The original design process of calculating a suitable pipe schedule number first devised in 1939 has since evolved into selecting an appropriate pipe schedule for an application. The original intent of the Pipe Schedule System was that all pipe diameters within a pipe schedule designation such as Schedule 40 would have the same burst and working pressure ratings. Since then, other factors, such as materials strength and temperature effects, have entered the picture such that designers use validated physical data to select the right pipe schedule for an application.
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Define the original pipe schedule calculation. The accepted formula is Schedule Number = 1,000 x (P/S) where P = internal pressure, pounds-per-square-inch-gauge (psig) and S = allowable fibre stress (ultimate tensile strength of the steel in psi).
Rearrange terms to solve for P, assuming schedule number and S are known. Therefore P = Schedule number x S/1,000
Calculate P based on Schedule 40 steel pipe, and an S value of 65,300-psi for mild steel pipe. Therefore, P = 40 x 65,300/1,000 = 2,612-psi. This is reasonable, based on a current-day published value of 2,849-psi for 1-inch Schedule 40 steel pipe.
Define the pipe application. In this example, 500-psig superheated steam at 316 degrees Celsius needs to flow through a 2-inch nominal diameter steel pipe from a boiler to a turbine. With this information, you can determine the suitable schedule number for this application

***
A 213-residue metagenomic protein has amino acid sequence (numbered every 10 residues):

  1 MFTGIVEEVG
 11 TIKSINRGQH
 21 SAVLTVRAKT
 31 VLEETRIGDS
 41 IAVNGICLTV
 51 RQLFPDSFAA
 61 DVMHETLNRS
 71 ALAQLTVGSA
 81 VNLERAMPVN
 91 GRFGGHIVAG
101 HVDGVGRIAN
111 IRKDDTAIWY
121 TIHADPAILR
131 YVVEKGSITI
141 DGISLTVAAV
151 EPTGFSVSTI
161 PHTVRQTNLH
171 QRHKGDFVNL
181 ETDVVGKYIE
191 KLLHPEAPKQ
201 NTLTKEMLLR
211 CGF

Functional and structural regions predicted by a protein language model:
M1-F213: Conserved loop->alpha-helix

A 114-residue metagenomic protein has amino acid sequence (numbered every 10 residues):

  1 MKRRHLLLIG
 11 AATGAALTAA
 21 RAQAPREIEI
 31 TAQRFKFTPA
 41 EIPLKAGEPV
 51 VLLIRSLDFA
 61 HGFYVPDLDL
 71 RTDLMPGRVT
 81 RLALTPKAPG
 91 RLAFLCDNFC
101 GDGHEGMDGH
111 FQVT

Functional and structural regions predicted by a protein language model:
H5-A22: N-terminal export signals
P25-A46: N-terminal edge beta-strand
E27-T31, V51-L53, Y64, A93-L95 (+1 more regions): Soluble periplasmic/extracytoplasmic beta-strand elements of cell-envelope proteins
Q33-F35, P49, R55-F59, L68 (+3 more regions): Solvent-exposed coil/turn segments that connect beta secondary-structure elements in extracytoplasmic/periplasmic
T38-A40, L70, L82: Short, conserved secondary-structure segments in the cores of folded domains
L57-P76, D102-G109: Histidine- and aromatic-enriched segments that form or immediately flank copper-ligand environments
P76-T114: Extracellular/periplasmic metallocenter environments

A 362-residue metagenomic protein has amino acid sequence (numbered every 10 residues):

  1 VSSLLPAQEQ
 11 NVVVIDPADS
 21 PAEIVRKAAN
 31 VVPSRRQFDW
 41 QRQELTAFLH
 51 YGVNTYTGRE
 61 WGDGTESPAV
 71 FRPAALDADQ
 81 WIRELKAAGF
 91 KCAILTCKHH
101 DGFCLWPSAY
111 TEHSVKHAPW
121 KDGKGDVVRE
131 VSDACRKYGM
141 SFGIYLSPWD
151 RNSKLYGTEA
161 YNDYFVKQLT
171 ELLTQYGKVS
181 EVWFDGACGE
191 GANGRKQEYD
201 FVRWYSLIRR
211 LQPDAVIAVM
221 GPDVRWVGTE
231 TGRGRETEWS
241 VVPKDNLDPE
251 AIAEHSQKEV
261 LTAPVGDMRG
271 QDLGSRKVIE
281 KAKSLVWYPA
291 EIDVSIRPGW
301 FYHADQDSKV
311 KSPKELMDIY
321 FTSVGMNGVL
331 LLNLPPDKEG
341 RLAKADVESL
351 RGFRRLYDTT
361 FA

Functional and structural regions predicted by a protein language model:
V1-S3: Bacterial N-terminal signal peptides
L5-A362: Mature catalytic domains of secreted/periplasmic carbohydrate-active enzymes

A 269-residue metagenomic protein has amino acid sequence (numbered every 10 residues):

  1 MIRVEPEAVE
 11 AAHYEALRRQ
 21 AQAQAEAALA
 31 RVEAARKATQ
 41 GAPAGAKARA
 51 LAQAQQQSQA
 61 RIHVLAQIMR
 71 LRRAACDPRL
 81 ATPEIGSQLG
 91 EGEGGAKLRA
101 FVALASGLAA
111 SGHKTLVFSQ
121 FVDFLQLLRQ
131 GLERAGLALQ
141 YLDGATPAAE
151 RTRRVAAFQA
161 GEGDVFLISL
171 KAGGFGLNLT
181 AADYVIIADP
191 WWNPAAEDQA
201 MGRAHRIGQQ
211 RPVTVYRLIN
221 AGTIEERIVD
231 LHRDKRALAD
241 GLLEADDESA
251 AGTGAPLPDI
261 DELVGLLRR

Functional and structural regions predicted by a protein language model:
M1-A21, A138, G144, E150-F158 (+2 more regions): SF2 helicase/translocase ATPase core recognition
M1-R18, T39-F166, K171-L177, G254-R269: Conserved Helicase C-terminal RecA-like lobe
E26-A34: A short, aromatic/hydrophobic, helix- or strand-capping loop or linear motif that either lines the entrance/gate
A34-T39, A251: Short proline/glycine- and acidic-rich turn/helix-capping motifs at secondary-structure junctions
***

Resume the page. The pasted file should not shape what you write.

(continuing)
Calculate the maximum allowable pressure rating. According to the American Society of Mechanical Engineers, the actual pressure should be about 25 per cent of the maximum allowable pressure rating. Therefore, 500-psig/0.25 = 2,000-psig.
Consult the pressure temperature chart to select the appropriate schedule for 2-inch steel pipe. The chart shows a maximum allowable pressure rating at 316 degrees C of only 1,783-psi for 2-inch Schedule 40 pipe, but a rating of 2,575-psig for Schedule 80 pipe. Since the 2,000-psig pressure lies between the two, the Schedule 80 pipe should be selected.
Tips and warnings
- Check pipe flow restrictions along with other data, as the stronger a particular pipe size gets based on schedule, the smaller is its inner diameter.
- All designs in which failure of the design or the selected components could result in injury or death should be validated by a professional.
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